Cashmere Winter Coat

I had no intention to make myself a new winter coat, but sometimes serendipity happens in the form of finding gorgeous cashmere fabric at a sale for $6. per yard. This fabric treasure was unearthed from a pile of junky fabrics on an unmarked bolt at a clearance sale. I recognised it, because I made a jacket out of the same fabric in a different colour last year. That fabric cost something like $25. per yard on sale. So, of course I had to buy it; the deal was too much to pass up. And who in their right mind could let that fabric just sit there in their fabric stash?

Being a personal project, I decided to go the lazy route and use a commercial pattern. I chose Butterick #B5685, a double breasted knee length a-line style. Pretty classic, with a minimal amount of modification (I just changed the shape of the collar).  And of course I scrapped the pattern instructions and their interfacing suggestions, and used classic tailoring techniques. I worked on this project in bits and pieces over the last two months.

underlining the coatMy laziness and lack of “free time” always makes me fight with myself over getting something done quickly v. doing something correctly that will make a lasting and beautiful garment in the long run. If you are going to spend time making something substantial like a winter coat, it is worth the extra time to add in a few extras that will make the coat hang well, and last longer.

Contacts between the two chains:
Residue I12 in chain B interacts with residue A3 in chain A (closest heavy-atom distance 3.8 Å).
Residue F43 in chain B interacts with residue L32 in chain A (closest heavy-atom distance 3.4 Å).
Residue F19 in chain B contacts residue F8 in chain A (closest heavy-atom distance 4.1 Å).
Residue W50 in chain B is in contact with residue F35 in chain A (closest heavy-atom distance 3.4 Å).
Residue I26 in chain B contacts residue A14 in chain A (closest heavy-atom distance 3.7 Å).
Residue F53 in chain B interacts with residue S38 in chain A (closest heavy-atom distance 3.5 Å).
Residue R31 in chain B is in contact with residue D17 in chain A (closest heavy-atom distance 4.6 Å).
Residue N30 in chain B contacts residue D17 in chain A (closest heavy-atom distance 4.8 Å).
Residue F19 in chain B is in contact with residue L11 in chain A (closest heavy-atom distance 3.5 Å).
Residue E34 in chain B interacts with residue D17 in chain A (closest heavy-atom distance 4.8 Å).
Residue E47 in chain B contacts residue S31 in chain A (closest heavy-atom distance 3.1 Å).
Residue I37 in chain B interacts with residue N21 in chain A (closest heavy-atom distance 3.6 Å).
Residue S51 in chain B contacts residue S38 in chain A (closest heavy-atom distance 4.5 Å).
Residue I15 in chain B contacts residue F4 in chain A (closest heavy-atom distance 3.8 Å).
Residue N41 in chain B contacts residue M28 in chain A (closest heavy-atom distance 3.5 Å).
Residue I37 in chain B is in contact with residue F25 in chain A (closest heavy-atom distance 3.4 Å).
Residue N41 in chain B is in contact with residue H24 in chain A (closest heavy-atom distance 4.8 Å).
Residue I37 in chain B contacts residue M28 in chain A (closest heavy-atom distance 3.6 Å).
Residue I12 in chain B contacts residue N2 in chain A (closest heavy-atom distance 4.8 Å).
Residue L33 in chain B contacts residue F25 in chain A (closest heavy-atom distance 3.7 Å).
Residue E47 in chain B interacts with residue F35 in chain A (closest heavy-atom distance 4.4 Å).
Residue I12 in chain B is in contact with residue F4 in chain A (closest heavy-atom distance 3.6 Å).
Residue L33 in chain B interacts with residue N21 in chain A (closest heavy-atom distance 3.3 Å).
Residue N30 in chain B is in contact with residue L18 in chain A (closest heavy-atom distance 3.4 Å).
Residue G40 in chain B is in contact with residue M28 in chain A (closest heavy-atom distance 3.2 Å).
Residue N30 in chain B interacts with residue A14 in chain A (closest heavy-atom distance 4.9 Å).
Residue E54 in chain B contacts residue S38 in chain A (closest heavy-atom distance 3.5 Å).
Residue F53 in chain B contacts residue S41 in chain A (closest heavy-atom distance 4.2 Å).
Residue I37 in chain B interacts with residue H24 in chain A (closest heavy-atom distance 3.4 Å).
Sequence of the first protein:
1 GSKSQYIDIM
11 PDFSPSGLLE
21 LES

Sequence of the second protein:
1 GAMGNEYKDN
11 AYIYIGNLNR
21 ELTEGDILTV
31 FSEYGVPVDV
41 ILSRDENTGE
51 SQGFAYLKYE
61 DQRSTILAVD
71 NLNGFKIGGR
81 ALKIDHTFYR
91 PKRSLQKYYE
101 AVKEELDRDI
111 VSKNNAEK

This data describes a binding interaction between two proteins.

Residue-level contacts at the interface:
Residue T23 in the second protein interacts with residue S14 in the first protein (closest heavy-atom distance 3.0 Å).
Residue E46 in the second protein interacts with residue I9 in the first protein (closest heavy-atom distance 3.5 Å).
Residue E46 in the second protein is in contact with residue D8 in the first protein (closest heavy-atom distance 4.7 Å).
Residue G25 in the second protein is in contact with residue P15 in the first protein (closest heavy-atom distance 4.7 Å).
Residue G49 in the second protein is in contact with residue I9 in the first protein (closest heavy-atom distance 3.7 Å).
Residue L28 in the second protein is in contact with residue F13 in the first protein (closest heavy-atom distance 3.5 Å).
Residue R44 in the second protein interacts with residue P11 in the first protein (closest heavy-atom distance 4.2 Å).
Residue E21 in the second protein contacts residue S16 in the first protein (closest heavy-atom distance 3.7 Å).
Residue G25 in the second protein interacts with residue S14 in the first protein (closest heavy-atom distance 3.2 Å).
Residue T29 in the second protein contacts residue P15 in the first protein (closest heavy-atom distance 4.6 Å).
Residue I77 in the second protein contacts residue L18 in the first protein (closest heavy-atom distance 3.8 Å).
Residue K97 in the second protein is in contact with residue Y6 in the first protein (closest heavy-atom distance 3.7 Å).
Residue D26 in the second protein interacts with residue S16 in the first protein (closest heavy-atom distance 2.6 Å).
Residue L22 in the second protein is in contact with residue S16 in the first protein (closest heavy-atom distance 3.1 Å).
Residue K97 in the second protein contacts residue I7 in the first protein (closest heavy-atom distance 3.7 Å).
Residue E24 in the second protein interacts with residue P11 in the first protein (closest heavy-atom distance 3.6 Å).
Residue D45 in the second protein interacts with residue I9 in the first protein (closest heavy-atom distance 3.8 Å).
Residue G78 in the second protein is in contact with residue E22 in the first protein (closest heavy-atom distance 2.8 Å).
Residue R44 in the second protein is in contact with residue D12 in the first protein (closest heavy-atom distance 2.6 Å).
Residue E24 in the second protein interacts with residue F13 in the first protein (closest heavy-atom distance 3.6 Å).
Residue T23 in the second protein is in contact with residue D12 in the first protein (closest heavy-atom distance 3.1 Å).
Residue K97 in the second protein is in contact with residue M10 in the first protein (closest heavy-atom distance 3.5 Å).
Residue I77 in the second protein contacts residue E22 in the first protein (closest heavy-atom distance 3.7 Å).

The first choice was to forgo the fusible interfacing that the pattern called for, and go with sewn in underlinings. I used unbleached cotton muslin for the body and sleeves of the coat, silk organza and horsehair canvas for the collar and facings. And even though I don’t love making them: bound button holes. Why underline? It gives substance and warmth to the coat, and helps it to hang better.

This of course takes a LOT of hand stitching inside of the coat that no one ever sees.


coat undercollar

Here is what a pad stitched collar looks like. This is a process of steaming and rolling the collar into a soft fold. The stitches hold the collar’s shape smoothly through the curves of the collar around the neckline. Also pictured: a bound button hole. Bound button holes are a pesky affair, but don’t they look beautiful?

coat sewn together
The coat all pieced together before the finishing.

coat facing

Sewing the facing into the coat. Here you can see the backs of the bound buttonholes.

coat front detail

Another thing I fretted over was hand topstitching all the seams with silk thread. In the end I knew I wouldn’t be satisfied if I didn’t do it. And yes, it took forever.

coat lining
Could I have found a more fun lining fabric? Bright pink leopard print satin! I hand sewed the lining in so that it can be relatively easily replaced when it wears out. I hope that it will be a long time before I have to re-line this coat, and that the next lining is just as fantastic.

me in my new coat


The Supply List:

  • cashmere coating: $18.
  • hot pink leopard print lining: $3.
  • cotton muslin underlining: $18.
  • horse hair canvas: $12.
  • silk organza facing: $8.
  • thread (both poly sewing and silk finishing) $15.
  • pattern $8.
  • buttons (4 outer, 1 inner) $10

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One Response to Cashmere Winter Coat

  1. Mia September 7, 2015 at 6:18 pm #

    Very nice! I am just planning a wool coat myself: your details and construction inspire me to do the same! Beautiful work!

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